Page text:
We are seeing a rash of terminations of mid- and upper-level employees who are being replaced by younger, less expensive ones
Given that Canada’s jobless rate hit a record low in March and employers are now scrambling to find anyone to fill open positions in virtually all sectors of the economy, one might justifiably think that terminations are no longer a major topic of conversation. Surely, employers are desperately hanging on to their existing employees just to keep warm bodies in seats and their businesses chugging along? Not so, it turns out.
Since the pandemic began, most employers have learned to find ways to save money. In what is doubtless a product of those efforts, we are seeing a rash of terminations of mid- and upper-level employees, despite the apparent shortage of available talent today. From an employer perspective, there is no better time to terminate than when the market is white hot and there are more jobs available than people to fill them. After all, legally, when terminated individuals are quickly re-employed, their claims are effectively reduced by the period of time they were reemployed. Even in early settlement negotiations, the job market is trotted out as a justification for much lower severance payouts. I certainly do so in acting for employers.
However, this isn’t the end of the story. In this effort to save costs, we are seeing companies use the current job market by increasingly targeting employees whose salaries are on the higher end of the compensation spectrum for their positions. Often these employees have been with the company for decades, working their way up through the company ranks, with salary increases and promotions over the years, which have effectively priced them out of the market. Employers are recognizing that these positions can easily be removed or replaced by combining portfolios to eliminate positions or replacing experienced employees with younger, less expensive ones. The seasoned employees are effectively finding themselves priced out of their current jobs.
In evaluating the rights and entitlements of these employees, we usually start by reviewing their employment agreements. Often these longstanding employees have either no contract at all or a brief letter of engagement which contains none of the detailed, negotiated termination provisions one would expect to see in today’s contracts.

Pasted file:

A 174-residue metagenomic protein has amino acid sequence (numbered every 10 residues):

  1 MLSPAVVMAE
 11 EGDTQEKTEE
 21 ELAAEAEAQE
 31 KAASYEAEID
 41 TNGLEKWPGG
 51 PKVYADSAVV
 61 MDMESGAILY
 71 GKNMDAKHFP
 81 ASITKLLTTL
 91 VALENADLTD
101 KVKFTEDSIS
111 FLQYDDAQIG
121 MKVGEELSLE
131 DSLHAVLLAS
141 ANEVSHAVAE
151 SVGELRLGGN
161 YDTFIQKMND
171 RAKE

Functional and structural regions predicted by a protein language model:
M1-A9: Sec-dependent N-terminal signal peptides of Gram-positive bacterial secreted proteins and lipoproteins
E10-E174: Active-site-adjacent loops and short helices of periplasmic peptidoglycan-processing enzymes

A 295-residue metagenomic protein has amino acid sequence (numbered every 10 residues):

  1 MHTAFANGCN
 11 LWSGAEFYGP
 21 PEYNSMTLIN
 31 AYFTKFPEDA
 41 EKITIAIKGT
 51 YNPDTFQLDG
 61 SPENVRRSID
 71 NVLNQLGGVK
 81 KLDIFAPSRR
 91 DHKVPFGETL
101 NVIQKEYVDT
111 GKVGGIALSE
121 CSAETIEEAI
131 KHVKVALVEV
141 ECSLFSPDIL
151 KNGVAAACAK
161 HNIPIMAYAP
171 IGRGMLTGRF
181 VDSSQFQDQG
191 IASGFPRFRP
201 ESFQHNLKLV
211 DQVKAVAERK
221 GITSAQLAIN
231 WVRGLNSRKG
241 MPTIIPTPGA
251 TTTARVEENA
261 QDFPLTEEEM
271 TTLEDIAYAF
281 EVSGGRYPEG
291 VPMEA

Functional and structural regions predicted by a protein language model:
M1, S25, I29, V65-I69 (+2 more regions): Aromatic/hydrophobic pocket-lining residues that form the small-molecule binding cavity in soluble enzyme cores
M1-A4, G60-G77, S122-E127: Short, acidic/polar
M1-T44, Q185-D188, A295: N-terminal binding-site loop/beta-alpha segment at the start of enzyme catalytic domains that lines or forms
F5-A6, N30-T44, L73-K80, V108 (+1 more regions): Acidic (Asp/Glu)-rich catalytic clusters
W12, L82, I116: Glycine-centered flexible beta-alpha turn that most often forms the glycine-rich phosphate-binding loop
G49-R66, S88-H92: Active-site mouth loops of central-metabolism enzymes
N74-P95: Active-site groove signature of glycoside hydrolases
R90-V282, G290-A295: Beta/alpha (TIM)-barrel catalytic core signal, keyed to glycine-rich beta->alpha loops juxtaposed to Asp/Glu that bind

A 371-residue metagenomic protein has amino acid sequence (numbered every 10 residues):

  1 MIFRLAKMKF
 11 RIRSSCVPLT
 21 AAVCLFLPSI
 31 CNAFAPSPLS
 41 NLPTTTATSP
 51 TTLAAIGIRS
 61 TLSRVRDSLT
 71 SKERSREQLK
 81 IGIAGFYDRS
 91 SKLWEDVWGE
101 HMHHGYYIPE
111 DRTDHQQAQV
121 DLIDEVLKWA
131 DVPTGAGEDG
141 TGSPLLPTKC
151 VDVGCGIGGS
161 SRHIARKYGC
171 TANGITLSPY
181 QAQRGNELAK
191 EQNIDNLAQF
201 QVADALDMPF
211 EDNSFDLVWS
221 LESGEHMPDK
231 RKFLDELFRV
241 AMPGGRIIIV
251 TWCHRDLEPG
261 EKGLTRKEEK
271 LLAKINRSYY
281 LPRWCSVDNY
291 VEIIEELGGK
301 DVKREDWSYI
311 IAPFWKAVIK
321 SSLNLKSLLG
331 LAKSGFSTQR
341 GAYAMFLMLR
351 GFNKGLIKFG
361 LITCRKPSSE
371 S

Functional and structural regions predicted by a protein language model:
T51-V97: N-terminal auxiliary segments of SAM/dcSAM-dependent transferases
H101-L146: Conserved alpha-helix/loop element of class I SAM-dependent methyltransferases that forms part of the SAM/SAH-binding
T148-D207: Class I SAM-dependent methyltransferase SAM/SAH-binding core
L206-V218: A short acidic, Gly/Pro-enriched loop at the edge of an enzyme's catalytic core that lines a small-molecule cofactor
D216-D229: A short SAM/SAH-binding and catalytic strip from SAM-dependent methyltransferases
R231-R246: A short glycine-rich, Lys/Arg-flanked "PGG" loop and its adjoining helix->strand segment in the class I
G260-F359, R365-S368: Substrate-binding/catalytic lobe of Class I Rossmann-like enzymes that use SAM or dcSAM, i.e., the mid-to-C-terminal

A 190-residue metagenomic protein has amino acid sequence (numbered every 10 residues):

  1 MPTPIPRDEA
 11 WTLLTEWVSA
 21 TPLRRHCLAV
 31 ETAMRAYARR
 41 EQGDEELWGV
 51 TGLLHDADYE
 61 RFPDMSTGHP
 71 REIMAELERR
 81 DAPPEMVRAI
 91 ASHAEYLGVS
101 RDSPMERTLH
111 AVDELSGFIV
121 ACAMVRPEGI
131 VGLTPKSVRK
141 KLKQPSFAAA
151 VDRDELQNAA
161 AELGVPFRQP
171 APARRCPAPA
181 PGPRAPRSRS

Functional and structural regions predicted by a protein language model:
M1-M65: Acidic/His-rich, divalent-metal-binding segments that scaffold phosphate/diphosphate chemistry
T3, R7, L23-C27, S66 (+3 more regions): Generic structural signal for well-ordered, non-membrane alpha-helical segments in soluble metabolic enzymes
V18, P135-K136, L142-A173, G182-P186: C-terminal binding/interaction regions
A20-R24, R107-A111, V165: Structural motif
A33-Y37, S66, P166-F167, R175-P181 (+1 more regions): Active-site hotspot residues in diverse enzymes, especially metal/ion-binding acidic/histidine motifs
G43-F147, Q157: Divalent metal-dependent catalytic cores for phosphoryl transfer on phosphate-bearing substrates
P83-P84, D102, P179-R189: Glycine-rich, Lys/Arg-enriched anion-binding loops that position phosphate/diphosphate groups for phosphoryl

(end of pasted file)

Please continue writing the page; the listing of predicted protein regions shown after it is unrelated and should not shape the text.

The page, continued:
Also, their positions may have changed so significantly during their time with the company that whatever contract does exist is no longer relevant to what they currently do. Even the more robust contracts rarely have termination provisions that survive the recent court decisions which have effectively turned severance entitlements from weeks into months by rendering language which tried to limiting severance amounts to Employment Standards Act (ESA) minimums invalid.
So despite employers’ claims that all that is owing are ESA minimums, frequently there are grounds to dispute this, including archaic ESA language, and employees are pushing back to demand full common law damages, amounts which are substantially higher — particularly for long-serving employees.
These employees also tend to be older and experienced as opposed to educated. Fortunately, the law recognizes factors such as age and length of tenure with the employer in calculating severance entitlements. The likelihood of finding comparable employment is another difficult area with these seasoned employees. Once they are let go from their current positions and start looking for new work, as they are required to do to mitigate their damages, they often find that they are not competitive for positions at the same level or salary as the position they were just terminated from because they do not meet the educational requirements. They may have high school, some college or an undergraduate degree but employers today are often looking for higher education levels. Ageism, higher educational expectations, and experience with only one employer can make these employees less competitive when it comes to looking for new jobs, and the process of finding new employment can be demeaning and demoralizing. Most likely these individuals will ultimately find new jobs. However, whether they are able to find comparable positions in terms of role and salary, even in today’s robust job market, remains to be seen.
In the meantime, employers and employees continue to duke it out over severance. While a booming job market is definitely a good time for employers to terminate for mitigation reasons, the analysis does not end there in terms of considering the unique challenges such individuals may face in seeking reemployment and evaluating what an appropriate severance offer should be.